And in some who, uncomplaining, suffer pain, or loss, or wrong, or calumny, their silence, though they get credit for patience, may be but pride. It is a well-known fact, that a man who stands erect can carry a heavier burden on his head than he ever can on his back; and, raising itself to the occasion, pride has stood erect under crushing burdens, confronted misfortune, and, while smarting under insult and injuries, has scorned to gratify its enemies by betraying a sign of pain. This is but the counterfeit of patience. Nor are we to take for this Christian grace the callousness or hardening effect which sometimes follows trials of great severity. They say that the wretch condemned to the Russian knout feels only the few first blows. After these have cut to the bone, and brought away long strips of flesh from his quivering back, the power to feel is gone. The nerves are crushed, their life destroyed; his head droops, and the lash falls on the dying man as if he were already dead. And some such callousness has come over hearts that have suffered many and severe afflictions; future trials giving them no more pain than the hot iron gives the blacksmith's horny hand.
I once knew one, a Christian widow, who had early lost the husband of her youth. Other losses succeeded. The pledges of their love, a son and daughter, were snatched from her arms; her house was left unto her desolate. But these blows did not, as many feared, break that bruised reed. A pious woman, she was patient, resigned to the will of the widow's Husband; still it was not patience that replied to my sympathy, when, alluding to her first great trial, she said, "My first grief made so large a hole in my heart, that now it can hold no common sorrow."
Patience is not pride; and is not insensibility. Acutely sensitive, she may feel all the pain of the rod, while kissing the hand that uses it. She bears, not because she can do no otherwise, but would no otherwise; not because she cannot help it, but would not alter it. Leaving God to choose for her as well as chastise, to select her cross as well as her crown, she meekly says, "It is the Lord, let him do what seemeth him good," - not me, but Him, good. How noble is this grace! It makes the greatest of all sacrifices, yielding up our fondest wishes, our dearest hopes, our strongest will to the sovereignty of God. Offering the greatest of all sacrifices, it achieves the greatest of all victories; here man makes a conquest of himself: and, in the judgment of Solomon, "he that ruleth his own spirit is greater than he that taketh a city." Let a good man, then, count it all joy when he falls into divers trials, for - God's Spirit brooding on the stormy waters - patience is born of trials. If not their child, she is their nursling; it is their storms that rock her cradle. I say not that we are to pray for trials, though, all unexpected, they may come in answer to our prayers. We seek that patience may have her perfect work, and God sends trials in answer. It is rough work that polishes. Look at the pebbles on the shore! Far inland, where, some arm of the sea thrusts itself deep into the bosom of the land, expanding into a salt loch, lies girdled by the mountains, sheltered from the storms that agitate the deep, the pebbles on the beach are rough, not beautiful; angular, not rounded. It is where long white lines of breakers roar, and the rattling shingle is rolled about on the strand, that its pebbles are rounded and polished. As in nature, as in the arts, so in grace; it is rough treatment that gives souls as well as stones their lustre; the more the diamond is cut the brighter it sparkles; and in what seems hard dealing, their God has no end in view but to perfect His people's graces.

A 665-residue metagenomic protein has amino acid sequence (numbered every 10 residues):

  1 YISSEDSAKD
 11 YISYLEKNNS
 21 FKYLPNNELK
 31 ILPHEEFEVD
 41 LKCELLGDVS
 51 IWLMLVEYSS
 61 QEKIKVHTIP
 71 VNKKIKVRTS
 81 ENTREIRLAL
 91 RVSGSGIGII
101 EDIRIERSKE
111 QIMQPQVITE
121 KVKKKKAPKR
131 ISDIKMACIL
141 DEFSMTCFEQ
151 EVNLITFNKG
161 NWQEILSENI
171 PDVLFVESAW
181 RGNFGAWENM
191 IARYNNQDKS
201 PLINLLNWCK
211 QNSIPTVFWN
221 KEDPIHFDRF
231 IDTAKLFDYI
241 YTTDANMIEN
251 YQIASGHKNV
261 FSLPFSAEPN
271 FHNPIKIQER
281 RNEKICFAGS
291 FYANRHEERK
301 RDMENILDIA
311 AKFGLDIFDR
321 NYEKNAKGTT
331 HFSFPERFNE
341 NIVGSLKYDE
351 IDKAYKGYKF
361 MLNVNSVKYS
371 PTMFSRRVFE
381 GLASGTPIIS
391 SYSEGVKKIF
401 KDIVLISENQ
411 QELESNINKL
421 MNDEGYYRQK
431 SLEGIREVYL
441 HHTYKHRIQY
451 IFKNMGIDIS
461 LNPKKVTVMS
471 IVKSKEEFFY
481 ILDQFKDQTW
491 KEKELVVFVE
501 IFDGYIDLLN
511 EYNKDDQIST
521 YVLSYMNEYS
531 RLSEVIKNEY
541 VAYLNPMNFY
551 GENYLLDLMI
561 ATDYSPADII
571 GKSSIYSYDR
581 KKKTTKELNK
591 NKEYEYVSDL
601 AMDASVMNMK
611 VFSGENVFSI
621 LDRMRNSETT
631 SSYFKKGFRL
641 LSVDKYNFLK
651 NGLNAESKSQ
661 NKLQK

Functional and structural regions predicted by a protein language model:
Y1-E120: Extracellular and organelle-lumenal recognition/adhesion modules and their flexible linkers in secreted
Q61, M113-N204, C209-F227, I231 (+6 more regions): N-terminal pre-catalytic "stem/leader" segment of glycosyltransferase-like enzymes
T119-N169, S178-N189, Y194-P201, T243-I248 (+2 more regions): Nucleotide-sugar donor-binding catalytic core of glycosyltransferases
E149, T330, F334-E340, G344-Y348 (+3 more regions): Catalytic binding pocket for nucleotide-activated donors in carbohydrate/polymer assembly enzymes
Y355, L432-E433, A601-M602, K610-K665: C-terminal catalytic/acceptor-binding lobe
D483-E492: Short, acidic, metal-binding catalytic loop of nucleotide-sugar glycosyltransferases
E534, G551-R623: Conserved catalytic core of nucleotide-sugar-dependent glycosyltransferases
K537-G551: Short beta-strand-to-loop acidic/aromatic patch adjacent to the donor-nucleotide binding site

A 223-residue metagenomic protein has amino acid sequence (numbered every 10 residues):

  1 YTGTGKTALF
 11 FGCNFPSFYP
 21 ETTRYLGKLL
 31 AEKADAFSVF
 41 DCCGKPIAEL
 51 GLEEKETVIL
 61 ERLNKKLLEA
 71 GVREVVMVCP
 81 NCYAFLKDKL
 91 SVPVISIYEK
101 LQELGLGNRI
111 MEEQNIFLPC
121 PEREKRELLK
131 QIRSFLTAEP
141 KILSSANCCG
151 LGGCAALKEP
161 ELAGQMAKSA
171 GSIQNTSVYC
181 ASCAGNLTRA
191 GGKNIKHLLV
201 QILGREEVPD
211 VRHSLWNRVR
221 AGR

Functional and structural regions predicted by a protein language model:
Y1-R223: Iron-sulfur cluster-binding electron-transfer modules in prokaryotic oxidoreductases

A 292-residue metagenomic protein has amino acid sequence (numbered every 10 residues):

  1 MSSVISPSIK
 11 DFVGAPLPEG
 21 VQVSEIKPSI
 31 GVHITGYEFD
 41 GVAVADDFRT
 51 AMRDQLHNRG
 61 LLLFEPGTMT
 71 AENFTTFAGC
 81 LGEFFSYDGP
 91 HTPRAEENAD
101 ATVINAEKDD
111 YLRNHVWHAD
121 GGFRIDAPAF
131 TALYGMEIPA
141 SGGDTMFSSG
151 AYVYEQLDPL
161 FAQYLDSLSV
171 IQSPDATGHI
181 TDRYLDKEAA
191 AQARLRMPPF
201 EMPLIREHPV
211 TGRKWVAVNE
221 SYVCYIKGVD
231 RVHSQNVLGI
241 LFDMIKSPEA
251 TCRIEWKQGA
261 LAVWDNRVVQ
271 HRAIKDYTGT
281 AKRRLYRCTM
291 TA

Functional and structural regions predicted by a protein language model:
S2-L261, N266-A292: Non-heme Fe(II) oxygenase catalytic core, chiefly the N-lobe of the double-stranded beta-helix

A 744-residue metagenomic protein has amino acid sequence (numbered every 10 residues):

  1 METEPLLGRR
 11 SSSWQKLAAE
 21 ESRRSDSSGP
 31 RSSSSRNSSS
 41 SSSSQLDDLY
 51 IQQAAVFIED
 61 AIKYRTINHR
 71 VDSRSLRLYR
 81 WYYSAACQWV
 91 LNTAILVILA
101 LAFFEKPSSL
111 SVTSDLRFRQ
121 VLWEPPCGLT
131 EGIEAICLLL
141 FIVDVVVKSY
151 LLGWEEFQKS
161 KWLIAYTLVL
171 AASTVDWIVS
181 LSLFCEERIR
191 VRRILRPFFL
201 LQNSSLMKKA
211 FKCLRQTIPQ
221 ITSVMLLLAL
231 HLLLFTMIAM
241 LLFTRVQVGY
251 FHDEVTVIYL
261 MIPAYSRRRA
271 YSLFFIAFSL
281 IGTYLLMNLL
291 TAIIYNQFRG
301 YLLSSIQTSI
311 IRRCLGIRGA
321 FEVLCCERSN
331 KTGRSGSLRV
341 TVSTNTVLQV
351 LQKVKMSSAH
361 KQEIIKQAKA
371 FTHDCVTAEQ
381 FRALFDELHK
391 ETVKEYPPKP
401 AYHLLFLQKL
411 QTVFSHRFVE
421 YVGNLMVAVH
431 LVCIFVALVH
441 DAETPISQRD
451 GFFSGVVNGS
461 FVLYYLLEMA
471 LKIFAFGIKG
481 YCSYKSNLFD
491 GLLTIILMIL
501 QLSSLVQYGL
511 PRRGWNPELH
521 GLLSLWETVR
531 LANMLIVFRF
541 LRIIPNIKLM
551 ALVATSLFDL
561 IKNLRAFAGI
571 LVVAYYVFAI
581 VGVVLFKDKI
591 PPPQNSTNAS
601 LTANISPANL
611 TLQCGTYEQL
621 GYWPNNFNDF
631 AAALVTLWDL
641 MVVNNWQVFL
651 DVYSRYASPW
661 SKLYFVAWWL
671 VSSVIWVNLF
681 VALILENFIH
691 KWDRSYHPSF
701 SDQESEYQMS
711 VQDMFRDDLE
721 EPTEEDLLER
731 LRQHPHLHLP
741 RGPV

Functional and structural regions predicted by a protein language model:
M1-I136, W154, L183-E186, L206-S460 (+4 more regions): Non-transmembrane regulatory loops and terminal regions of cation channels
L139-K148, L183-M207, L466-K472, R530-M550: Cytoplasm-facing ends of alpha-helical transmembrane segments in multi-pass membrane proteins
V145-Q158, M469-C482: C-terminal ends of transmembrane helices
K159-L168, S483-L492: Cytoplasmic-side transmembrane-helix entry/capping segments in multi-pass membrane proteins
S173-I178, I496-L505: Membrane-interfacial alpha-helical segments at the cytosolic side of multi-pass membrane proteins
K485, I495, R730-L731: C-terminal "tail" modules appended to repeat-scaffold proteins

Our Father, and kindest of fathers, He afflicts not willingly; He sends tribulations, but hear St Paul tell their purpose," Tribulation worketh patience, patience experience, experience hope." Therefore, as he said, we glory in tribulation, therefore we should count it all joy when we fall into divers trials. Let patience have her perfect work; wait patiently for God to explain His own providences; wait patiently for the hour of deliverance, - Woman, He says, my time is not yet come; wait patiently for the hour of death, for the heavenly rest, for the blood-bought crown. A little more patience, and you shall need patience no more. One of the multitude whom no man can number, who stand before the throne, and before the Lamb, clothed with white robes, and palms in their hands, - the days of your mourning are ended.